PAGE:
Herbal Solutions to Back Pain

I have had back pain off and on for the last 2 years. I am always interested by alternative perspectives about health issues. Herbal solutions to back pain was not on my radar but many people say it is very efficient and helpful.

Here is an excellent post by Jim McDonald, herbalist at www.herbcraft.org

To address this, the first rule is to be extremely vigilant about
taking it easy. Over exerting can result in extended recovery time.

Foundationally, people need to be sure that they’re adequately
nourished. To much emphasis is put on calcium when we think of
nourishing bones and connective tissues; we need to look at other
nutrients that increase the utilization of calcium; silica (from
horsetail or oat straw), magnesium, Omega 3 EFAs, boron, and other
nutrients that work together to enhance bone/connective tissue

Herbally, you need to address several things at once:

*structural integrity (weakness of injury)
Horsetail, St-John’s wort, Comfrey, Solomon’s Seal, Osmunda, Mullein, Goldenseal, etc.

*muscle spasm
Black Cohosh, Arnica, Kava, Lobelia, Cramp Bark, etc.

*nerve involvement
St-John’s wort, Sweet Clover, Jamaican Dogwood, Mullein Root, ect…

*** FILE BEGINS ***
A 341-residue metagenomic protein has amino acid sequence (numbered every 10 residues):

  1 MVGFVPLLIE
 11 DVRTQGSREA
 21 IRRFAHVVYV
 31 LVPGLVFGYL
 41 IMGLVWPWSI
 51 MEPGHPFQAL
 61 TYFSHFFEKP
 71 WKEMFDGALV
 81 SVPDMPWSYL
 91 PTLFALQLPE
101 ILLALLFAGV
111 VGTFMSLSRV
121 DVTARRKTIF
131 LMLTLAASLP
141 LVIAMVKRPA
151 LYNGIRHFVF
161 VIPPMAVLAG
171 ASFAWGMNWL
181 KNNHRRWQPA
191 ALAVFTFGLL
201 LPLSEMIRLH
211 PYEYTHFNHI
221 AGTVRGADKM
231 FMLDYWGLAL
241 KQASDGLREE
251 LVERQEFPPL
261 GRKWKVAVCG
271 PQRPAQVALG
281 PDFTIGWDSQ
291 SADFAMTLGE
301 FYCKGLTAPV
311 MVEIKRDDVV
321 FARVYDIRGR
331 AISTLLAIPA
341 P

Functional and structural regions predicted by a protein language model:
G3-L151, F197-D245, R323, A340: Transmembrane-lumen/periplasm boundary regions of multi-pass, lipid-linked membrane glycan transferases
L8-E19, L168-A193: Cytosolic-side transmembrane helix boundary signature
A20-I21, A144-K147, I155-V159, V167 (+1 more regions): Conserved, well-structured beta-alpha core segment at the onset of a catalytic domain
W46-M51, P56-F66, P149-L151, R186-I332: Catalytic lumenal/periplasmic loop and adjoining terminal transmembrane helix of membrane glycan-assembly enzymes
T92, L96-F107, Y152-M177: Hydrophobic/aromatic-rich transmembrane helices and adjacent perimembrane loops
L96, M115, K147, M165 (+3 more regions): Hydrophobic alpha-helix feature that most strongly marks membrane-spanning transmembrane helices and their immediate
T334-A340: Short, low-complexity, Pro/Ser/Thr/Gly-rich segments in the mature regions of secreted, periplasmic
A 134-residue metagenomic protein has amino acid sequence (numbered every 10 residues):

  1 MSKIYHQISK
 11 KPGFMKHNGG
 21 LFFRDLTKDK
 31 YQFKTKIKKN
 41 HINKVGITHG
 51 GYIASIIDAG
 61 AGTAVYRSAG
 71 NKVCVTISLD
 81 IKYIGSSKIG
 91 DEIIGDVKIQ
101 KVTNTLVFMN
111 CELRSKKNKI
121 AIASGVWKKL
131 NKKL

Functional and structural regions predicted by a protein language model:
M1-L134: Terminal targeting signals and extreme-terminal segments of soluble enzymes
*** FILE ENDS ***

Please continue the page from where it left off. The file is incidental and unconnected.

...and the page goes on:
*problems with fluids in the joints; either atrophy (dryness) of
tissues or fluid stagnation
Black Cohosh, Mullein, Solomon’s Seal, Yarrow, Calendula, ect.

*inflammation (in many cases, the herbs that address the problems
listed above will act on inflammation; as a broadly acting
anti-inflammatory I’m inclined to recommend, initially, fish oil)
Ginger, Turmeric, Willow, Black Cohosh, Solomon’s Seal, St-John’s wort, etc.
mullein (lower spine), blue vervain (upper spine)… they’re nice together…

Pain relief is a large consideration, though it must be
remembered that pain is your body’s way of communicating to you what
you can and can’t do. I think the use of strong pain medicines
contributes greatly to re-injury and results in chronic pain and the
“need” for surgery.

Of course, pain medicines can be useful and can be necessary, just as
surgeries, but they should be used consciously so that their use
doesn’t worsen the problem. If someone is using pain meds so they can
tolerate moving around too much or sitting for long periods of time,
they’re going to do *far* more damage than good.

Ice is sometimes appropriate initially, but alternating heat or cold
or heat pads are more helpful for addressing the attendant muscle

Externally, a warming salve (burts bees, tiger balm or homemade) can
be helpful, especially if it contains saint john’s wort or
(preferably) you add saint john’s wort oil or salve to it. You can
also mix in some lobelia tincture, some arnica tincture or oil, some
kava tincture or oil, and other applicable antispasmodics.

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